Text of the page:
Massachusetts Attorney General (AG) Andrea Campbell recently announced a number of citations against Quick Temp., Inc. (the company), its owner, and its manager, for alleged wage, sick time, and records violations.

Continue Reading Massachusetts AG Announces $1.3M in Citations Against Local Company for Wage Violations

The legal marijuana industry has grown rapidly in the U.S., with 38 states, three territories, and the District of Columbia legalizing its use for medical and/or recreational purposes. However, despite the industry’s growth, marijuana businesses continue to face significant challenges with payment processing and banking, primarily due to the federal prohibition of marijuana. This conflict between federal and state laws has led to an exploration of alternative financial systems, including the use of cryptocurrencies.[1]

Continue Reading The Pros and Cons of Marijuana Dispensaries Using Cryptocurrencies for Payments

On November 20, Delaware Attorney General (AG) Kathy Jennings, along with the Consumer Financial Protection Bureau (CFPB) and 11 other states, announced a settlement in excess of $30 million with Prehired LLC and affiliated debt collection companies. This settlement resolves allegations of unlawful practices in originating, servicing, collecting, and enforcing Income Sharing Agreements (ISAs) in violation of the Consumer Financial Protection Act of 2010, the Truth in Lending Act, and its implementing Regulation Z, and the Fair Debt Collection Practices Act. Specifically, regulators alleged in a July 2023 complaint that the ISAs were unlawful, and that Prehired and its affiliates made false promises of job placement and resorted to abusive debt collection practices when borrowers could not pay. As part of the stipulated final judgment entered by the Delaware bankruptcy court, Prehired is required to cease all operations, pay $4.2 million in redress to students who made loan payments between 2019 and 2023, pay $1 million to the CFPB victims relief fund, and void all of its outstanding ISAs, which are valued at nearly $27 million.

Continue Reading Delaware Bankruptcy Court Enters $30M Stipulated Judgment Over Deceptive Student Loan Practices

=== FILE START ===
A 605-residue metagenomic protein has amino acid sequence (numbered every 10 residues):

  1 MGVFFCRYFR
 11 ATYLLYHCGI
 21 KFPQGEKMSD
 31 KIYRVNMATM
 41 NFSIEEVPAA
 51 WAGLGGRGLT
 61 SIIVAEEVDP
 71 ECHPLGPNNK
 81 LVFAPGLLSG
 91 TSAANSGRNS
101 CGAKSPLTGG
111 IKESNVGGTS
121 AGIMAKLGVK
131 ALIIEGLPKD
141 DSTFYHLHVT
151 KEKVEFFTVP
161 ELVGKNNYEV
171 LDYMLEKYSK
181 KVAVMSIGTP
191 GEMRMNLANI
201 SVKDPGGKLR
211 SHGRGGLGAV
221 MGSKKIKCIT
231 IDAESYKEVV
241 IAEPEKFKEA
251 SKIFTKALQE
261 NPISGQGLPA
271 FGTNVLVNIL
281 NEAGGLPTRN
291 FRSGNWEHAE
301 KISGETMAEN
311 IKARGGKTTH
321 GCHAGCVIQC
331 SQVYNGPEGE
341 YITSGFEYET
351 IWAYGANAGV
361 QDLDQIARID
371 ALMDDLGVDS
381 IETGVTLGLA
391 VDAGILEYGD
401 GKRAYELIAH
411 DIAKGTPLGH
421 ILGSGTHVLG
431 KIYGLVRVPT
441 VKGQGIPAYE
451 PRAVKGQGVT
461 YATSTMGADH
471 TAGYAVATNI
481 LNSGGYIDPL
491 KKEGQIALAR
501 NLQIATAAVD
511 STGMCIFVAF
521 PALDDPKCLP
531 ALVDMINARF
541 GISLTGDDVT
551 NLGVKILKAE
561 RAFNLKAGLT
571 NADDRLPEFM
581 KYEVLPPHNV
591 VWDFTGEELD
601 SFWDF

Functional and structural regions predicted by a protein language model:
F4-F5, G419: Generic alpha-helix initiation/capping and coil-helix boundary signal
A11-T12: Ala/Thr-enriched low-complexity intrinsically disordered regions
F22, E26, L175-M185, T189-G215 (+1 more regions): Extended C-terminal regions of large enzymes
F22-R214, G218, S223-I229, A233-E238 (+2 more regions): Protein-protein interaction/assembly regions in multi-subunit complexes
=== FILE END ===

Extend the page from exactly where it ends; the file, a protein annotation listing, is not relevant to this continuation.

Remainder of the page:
On November 3, Colorado Attorney General (AG) Phil Weiser announced that his office reached a settlement with Touchstone Partners, Inc. (Touchstone), a noted debt management company. The AG’s allegations were that Touchstone had violated the Colorado Debt Management Services Act (C.R.S. § 5-19-201 et seq.).

Continue Reading Colorado AG Settles With Debt Management Company Over Failure to Provide Customers With Signed Agreements

Last week, Michigan Attorney General (AG) Dana Nessel formally launched an investigation under the Michigan Consumer Protection Act (MCPA) into the marketing and business practices of a group of interconnected pest control companies operating under various aliases across Michigan and surrounding states. As part of the investigation, civil subpoenas were served on Kyle Scappaticci, Emily Scappaticci, and Kevin Scappaticci, who allegedly run numerous pest and wildlife control businesses, including Pestway LLC, Michigan Wildlife Removal LLC, and Platinum Wildlife Removal LLC.

Continue Reading Michigan AG Launches Investigation Into Deceptive Practices by Pest Control Operators

On November 7, Virginia Attorney General (AG) Jason Miyares reminded suppliers that the current state of emergency caused by wildfires triggered Virginia’s anti-price gouging statutes, which prohibit businesses from raising prices to “unconscionable” levels during an emergency.

Continue Reading Virginia AG Reminds Suppliers: Price Gouging Laws in Effect Due to Wildfires

On October 30, Virginia’s hemp industry suffered an early defeat in its effort to overturn Virginia SB 903, a law that imposed stricter limitations on hemp products than what is currently required under federal law.

Continue Reading Federal Judge Says Virginia Did Not Overstep Its Authority in Regulating Intoxicating Hemp Products

The cannabis industry has witnessed significant growth in recent years, marked by the legalization of medical and/or recreational marijuana in 38 states, Washington D.C., and three territories. Alongside this expansion comes the need for robust regulatory frameworks to ensure compliance and safety within the industry. One such regulatory component that has stirred considerable debate over the years is the use of Radio Frequency Identification (RFID) tag technology in state track-and-trace systems. While RFID tags can offer significant benefits to both regulators and business owners when compared to traditional barcodes, the costs imposed on licensed businesses often outweigh the benefits that state regulators receive from requiring the use of the technology. In fact, in the Colorado Department of Revenue – Marijuana Enforcement Division’s (MED) latest draft rules governing the industry, the agency removed references to the requirements for RFID technology, a step that could signal the beginning of the end of state-mandated RFID tracking of cannabis products.

Continue Reading Tagging Out: The RFID Debate in Cannabis Compliance

I. Introduction

Effective on January 1, 2024, the Corporate Transparency Act (CTA) will require all nonexempt entities to report certain identifying information of its beneficial owners (as defined below) and company applicants (as defined below) to the Department of Treasury’s Financial Crimes Enforcement Network (FinCEN).

Continue Reading The Corporate Transparency Act and Its Connection to Cannabis